What must it be like to navigate the world only through response? To live without the snarls and loops and dead-ends that characterize thought?
Snails have eyes at the ends of their upper tentacles; though these eyes have lenses, there are no muscles to focus the images. They can discern light and dark, that’s about it. The snail I moved could not see his journey, nor could he ponder what was happening to him. All he knew was velocity.
Most creatures hide from danger, in whatever form they perceive it; this behavior is instinctive, no thinking required. Primitive man feared saber tooth tigers, a useful fear designed to save his life. If he hunted anyway, kept the fear in check, he would improve his skills, put meat on the table and enjoy the respect of his clan. If his thoughts got in the way, rendered him tiger phobic, he would find himself in the back of the cave, dejected and scorned, possibly starving. This snail could sense my fingers on his shell, could feel his world careening, but instead of hiding behind his mantle, he leaned into the trip, felt the sun and wind on the length of his soft, gray body.
I like to think, because I can, that it was fun for him, a thrill ride, that today I found an exceptional snail, one who felt a dangerous change and met it head on.
And I like to imagine that when I placed him on the mound of blue violets, he knew, he just knew, my intentions were good.
Bonded to a boulder,
living on air and random rain,
a forty-year-old lichen
claims a thumbprint of space.
Centuries from now it will be
the size of a dinner plate,
will still be young
when the millennium turns–
not that age applies
to a thing designed to override death.
Maybe this doesn’t sound
like much of a life:
stuck on stone, nothing to do
but make more crust.
Or maybe it’s a thrill a minute,
living up to all that potential.
I would like to find out,
to lie on a sun-warmed rock
and give myself up,
to become with steady assurance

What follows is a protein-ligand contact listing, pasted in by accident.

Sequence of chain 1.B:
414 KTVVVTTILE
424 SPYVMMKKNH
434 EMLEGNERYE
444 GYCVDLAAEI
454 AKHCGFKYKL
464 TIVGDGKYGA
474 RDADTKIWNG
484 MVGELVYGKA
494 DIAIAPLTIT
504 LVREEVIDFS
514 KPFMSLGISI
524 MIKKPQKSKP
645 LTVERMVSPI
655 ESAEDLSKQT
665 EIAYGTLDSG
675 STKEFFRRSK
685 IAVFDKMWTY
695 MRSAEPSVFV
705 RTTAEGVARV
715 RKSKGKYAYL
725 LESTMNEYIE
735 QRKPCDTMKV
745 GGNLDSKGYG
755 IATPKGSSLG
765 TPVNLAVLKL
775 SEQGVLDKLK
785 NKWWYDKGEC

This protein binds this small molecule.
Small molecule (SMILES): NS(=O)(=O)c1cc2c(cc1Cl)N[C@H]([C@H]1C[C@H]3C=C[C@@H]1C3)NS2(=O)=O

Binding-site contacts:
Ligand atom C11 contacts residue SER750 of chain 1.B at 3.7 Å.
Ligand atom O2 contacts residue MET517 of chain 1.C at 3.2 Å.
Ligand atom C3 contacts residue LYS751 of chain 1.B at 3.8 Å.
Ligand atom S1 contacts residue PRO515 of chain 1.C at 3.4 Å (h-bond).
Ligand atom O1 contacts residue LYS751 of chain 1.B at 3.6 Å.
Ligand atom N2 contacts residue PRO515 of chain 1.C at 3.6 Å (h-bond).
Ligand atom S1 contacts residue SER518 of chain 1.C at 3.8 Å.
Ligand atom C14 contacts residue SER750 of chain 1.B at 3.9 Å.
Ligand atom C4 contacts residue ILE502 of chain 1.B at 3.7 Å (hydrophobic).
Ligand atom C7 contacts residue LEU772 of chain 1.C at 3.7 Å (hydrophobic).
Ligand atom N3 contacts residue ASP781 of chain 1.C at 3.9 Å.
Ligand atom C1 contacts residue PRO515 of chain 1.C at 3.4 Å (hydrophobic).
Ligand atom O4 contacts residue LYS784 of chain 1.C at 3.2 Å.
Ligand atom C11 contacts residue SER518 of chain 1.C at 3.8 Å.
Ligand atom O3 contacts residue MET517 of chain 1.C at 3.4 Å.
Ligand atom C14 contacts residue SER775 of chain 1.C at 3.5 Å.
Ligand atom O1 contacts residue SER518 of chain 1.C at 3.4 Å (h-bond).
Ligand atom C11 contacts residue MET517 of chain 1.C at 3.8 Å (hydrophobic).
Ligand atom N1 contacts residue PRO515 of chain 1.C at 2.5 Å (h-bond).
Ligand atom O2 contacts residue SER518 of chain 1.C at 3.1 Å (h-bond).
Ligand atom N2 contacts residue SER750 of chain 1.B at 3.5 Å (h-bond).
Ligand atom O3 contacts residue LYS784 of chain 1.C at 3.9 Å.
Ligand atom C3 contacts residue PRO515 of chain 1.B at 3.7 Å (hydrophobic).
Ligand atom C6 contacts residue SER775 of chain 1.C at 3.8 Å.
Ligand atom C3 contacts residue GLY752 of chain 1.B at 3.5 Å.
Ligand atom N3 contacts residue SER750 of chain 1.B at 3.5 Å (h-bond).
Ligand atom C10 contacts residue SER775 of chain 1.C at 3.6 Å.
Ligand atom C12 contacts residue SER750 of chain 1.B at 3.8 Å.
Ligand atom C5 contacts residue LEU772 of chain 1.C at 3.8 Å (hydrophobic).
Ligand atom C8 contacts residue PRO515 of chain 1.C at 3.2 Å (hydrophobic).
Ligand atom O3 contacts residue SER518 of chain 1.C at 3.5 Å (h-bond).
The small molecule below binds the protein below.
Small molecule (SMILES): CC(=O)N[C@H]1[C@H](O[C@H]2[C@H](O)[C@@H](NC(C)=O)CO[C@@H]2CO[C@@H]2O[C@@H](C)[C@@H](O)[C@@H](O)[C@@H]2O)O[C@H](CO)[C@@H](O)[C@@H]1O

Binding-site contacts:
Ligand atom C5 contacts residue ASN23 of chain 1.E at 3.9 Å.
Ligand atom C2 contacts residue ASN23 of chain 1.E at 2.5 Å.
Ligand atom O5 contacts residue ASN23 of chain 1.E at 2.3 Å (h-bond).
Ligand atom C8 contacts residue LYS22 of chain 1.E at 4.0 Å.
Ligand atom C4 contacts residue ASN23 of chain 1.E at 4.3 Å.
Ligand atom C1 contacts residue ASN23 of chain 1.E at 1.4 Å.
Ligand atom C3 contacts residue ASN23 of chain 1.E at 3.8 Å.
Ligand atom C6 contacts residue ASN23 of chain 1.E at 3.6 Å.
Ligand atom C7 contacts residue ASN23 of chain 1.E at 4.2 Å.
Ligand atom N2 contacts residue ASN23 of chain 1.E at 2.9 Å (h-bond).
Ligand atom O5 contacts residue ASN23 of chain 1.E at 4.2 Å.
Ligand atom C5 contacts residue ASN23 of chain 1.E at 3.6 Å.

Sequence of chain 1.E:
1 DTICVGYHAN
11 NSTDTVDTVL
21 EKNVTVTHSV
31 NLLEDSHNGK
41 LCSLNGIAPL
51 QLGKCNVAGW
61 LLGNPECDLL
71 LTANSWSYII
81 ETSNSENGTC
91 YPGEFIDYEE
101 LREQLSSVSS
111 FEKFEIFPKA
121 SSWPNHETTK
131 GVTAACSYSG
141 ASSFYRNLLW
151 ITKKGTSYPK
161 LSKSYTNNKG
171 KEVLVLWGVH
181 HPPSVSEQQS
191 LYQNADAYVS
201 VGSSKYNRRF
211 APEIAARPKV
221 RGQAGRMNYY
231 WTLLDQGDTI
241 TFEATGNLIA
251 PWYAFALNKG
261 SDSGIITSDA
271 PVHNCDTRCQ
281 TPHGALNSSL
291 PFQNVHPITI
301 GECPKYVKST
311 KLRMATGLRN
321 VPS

all I was ever meant to be.
I wish to thank the wonderful writer and editor Mark McNease for featuring four essays from my collection “Strange Company” on his podcast. Mark has published three of my books and his support and encouragement have been invaluable. Please visit his website to read his blog posts, enjoy his podcasts, and find information on his many mystery novels.
To listen to four selections from my book “Strange Company” please follow this link to Mark’s podcast site. After a brief introduction, you will hear the beautiful voice of Nikiya Palombi as she perfectly captures the mood of the pieces. Enjoy!
For all you nature lovers, the Kindle version of Strange Company, my collection of nature essays is on sale at Amazon. This is a light-hearted look at some of our most curious beasts, a cozy read for these cold winter months. Here is an excerpt from “Consider the Sloth.”
“The two main emotions in life are love and fear, and certainly there is ample evidence that animals feel both. I imagine that when the shadow of a raptor passes overhead, a sloth cringes in fear. What about the lesser emotions, the ones that don’t serve us—like worry? Does a sloth, with all that time he has, worry about eagles and jaguars? Or does he have more productive thoughts, which part of the tree he’ll dine on that night? Or is he, in some deep animal way, simply enjoying himself, his mind a movie screen of pleasant images: leaves, sky, dappled light. When thoughts are not needed, maybe animals are not burdened with them.
It is estimated that people have sixty thousand thoughts a day, a figure not as impressive as it sounds. These sixty thousand thoughts are the same ones we had yesterday and the same ones we’ll have tomorrow. In our day-to-day lives, we are not much good at thinking out of the box. A sloth hangs in one tree all its life and has no company other than the mate it couples with every fourteen months or so. With this scant stimulation, I wonder how many separate daily thoughts a sloth has. One hundred? Twenty? Three? I would trade my sixty thousand for a glimpse of them.”
An osprey dives over and over,
as many times as it takes to stay alive
and become incidentally superb.
Driving down the road near my house
I see them flying, a stunned fish in their claws,
as if nothing could be more ordinary
than a bird bringing home dinner.
Wings or brains,
we work with what we have.
I can’t snatch a meal from the ocean
at 50 miles an hour,
but I can plant a garden,
make stories out of thin air,
learn the difference
between an aspen and an alder.
Minute by minute,
even I can be splendid.